Wednesday, October 28, 2015

Happy Gotcha Day, Pyg!!

I have had Pyg for TWO YEARS now! I can't believe how fast the time has gone!

You know what else I can't believe? That no one else wanted him!! Pyg was in rescue for FIVE MONTHS, since the time he was a PUPPY - and no one wanted him! He had to fly clear across the country to find his forever home!

Pyg is the most amazing dog I have EVER known. He is universally good with every dog he meets. He can modulate his energy level and play style to match whoever he is interacting with. He loves kids. He is a world class snuggler. He is SO funny. He's clever. I just ADORE him.

Thank you Pyg, for whatever you did to make people not want you.

Friday, October 23, 2015

FUNDRAISING CONTEST: Donate to Prynne for a Chance to Win DENISE FENZI's New Book!!

You guys all know Denise Fenzi, right? Super awesome trainer, founder of the Fenzi Dog Sports Academy, and prolific author? Well, I just happen to edit a lot of her work, and after I do, Denise usually sends me a free copy or two of the book.

She sent me FIVE extra copies of her newest book:

Beyond the Back Yard: Train Your Dog to Listen Anytime, Anywhere (Click here to learn more)

The book is meant for pet dog owners/trainers, but honestly, it offers a pretty awesome "proofing" plan for sports dogs, too. Ian Dunbar gave it rave reviews, and I just really like it.

And you guys remember Ettel and her dog Prynne? Prynne ate... something... that got lodged her throat, perforated her esophagus, and caused her to have a massive chest infection. Well, today her mom got the devastating news that the tear was worse than they thought. Prynne either needed to stay in the vet hospital for SIX MORE WEEKS to heal OR have a very expensive surgery... or be euthanized.

Ettel chose the surgery. And she doesn't have pet insurance. (GUYS, GET PET INSURANCE. HONESTLY, YOU NEVER KNOW WHEN YOU WILL NEED IT.) So, in addition to the bill that Prynne has already racked up, the total is now around $18,000!! Yikes!

So... LET'S HAVE A CONTEST!!! Donate ANY amount to Ettel and Prynne, and then comment either here or on Facebook that you did, along with the name you used to donate. Next week Friday, I will randomly choose FIVE donors to receive a copy of Beyond the Backyard. I will contact you if you're one of the lucky winners (so be sure to include an email address or check back- if I can't reach you within a week, I'll choose another winner in your place).


Monday, October 19, 2015

Project Gratitude: Help Prynne AND Help Katie

In September 2013, Maisy became critically ill. Her care was incredibly expensive, and I could NEVER have gotten through that time without the financial and emotional support from you all. For about a year, I did a monthly "Project Gratitude," where I donated to someone in need, but that petered out because forced giving doesn't feel that good. But just today, I learned about TWO important causes, and I hope you will help out either by donating money OR by praying/sending good vibes/leaving a comforting word for the folks involved.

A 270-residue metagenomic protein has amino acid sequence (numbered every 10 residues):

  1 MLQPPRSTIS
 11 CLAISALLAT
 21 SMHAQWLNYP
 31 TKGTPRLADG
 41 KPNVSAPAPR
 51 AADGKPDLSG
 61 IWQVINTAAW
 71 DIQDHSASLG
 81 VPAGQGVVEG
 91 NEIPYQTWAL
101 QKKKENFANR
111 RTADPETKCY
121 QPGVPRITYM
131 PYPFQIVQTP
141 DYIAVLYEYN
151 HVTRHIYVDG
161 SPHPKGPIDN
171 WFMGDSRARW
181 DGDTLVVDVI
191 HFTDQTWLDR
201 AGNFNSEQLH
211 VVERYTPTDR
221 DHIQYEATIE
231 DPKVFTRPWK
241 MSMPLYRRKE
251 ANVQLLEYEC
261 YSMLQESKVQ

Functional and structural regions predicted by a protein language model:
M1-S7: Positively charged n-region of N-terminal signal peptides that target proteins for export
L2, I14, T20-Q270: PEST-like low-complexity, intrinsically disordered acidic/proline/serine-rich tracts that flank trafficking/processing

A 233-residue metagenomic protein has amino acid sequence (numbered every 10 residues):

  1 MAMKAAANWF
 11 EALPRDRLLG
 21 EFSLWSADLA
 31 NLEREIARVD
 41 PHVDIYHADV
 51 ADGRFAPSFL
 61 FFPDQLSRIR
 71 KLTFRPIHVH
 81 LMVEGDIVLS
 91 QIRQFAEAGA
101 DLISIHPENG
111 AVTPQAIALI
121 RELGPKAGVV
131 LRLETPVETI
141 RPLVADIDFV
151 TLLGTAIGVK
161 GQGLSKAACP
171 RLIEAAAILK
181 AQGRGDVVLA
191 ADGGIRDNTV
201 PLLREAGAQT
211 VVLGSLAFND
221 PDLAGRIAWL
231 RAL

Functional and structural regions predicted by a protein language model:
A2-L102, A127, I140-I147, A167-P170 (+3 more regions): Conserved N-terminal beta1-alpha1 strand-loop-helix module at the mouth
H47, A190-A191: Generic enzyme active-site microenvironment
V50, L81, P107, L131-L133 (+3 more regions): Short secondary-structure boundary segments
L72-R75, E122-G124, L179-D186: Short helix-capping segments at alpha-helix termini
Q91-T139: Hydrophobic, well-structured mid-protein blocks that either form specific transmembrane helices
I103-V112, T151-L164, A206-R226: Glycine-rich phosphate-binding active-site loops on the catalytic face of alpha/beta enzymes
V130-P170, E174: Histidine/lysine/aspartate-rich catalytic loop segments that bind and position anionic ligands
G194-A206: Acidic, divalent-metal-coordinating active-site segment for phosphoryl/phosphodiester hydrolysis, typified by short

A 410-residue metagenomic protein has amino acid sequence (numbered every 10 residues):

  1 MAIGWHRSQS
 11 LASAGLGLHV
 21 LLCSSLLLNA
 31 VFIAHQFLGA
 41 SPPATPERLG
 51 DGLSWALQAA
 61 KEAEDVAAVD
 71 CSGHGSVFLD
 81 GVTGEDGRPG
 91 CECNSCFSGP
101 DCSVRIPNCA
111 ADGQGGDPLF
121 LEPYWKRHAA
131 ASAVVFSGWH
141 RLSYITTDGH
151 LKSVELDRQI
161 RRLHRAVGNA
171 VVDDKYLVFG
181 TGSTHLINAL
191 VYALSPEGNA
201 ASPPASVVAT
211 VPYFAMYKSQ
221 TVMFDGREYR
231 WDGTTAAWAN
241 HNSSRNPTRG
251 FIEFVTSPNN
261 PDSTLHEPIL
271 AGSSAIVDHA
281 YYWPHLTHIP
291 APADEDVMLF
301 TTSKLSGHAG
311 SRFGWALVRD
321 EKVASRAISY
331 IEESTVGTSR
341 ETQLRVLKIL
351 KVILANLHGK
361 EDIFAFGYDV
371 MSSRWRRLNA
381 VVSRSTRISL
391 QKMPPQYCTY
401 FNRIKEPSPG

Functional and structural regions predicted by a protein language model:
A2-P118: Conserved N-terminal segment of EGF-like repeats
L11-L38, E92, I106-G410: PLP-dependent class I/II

First up, my Facebook friend Ettel. I've known Ettel via the internet FOREVER. Over the weekend, her year old pup crashed. They ended up at the vet medical center where it was discovered that Prynne has a perforated esophagus, which caused fluid to build up around her lungs, and she has a MASSIVE infection. The conservative estimate for her care is $8000!

Go here to donate.

Another super important cause. I have internet-known Katie forever, too - maybe even longer than I've known Ettel. Katie is fighting PTSD and depression, struggles I know well. Despite all her hard work, she's hit a run of bad luck lately; she's lost two jobs (and her medical insurance) in the past year, and her funds have hit critical mass. You can read her whole story here. Let's show Katie that world IS a good place, and that it's worth it to keep fighting.

Click here to donate.

Please, sir, could you help my friends?

Tuesday, October 13, 2015

Is Pet Insurance Worth It?

Two years ago, give or take a few weeks, two things happened:

1. Maisy almost died (twice), accruing a ridiculous amount of vet bills (and THANK YOU to everyone who helped out during that time, I still think of you all with immense gratitude), and

2. I adopted Pyg.

The timing for a second dog was horrible, so pet insurance was at the top of my list for him. Although I did not initially buy insurance for Maisy (pre-existing conditions and all), I did end up purchasing it, almost on a whim, this spring. And thank goodness, because Maisy broke her rib a few months later.

So, is pet insurance worth it?

Financially, I'm not sure. Pyg and Napi are both around $275/year. Maisy and Lola are both just under $500/year. I've filed two claims, one for Lola, for which I received about $50 after deductible and co-insurance, and now one for Maisy's broken ribs, for which I've gotten about $350 back (about half the cost so far).

Emotionally? DEFINITELY. When I knew Maisy needed to go see the rehab vet, I was scared of the costs, but felt pretty confident that it wouldn't wreck me financially. I know that if/when Lola's back goes out, or if Pyg or Napi get sick or hit by a car or in a fight at the dog park or whatever... we'll be okay. The peace of mind is amazing.

Also, our insurance company has been great. We use PetPlan, and I've been consistently happy with the service I've received. With Maisy's claim, all I did was download the PetPlan app, snapped a few photos of the bills, and not even 10 days later, I had cash in hand! Plus, they cover a LOT without needing special riders to the plan, so that's great too.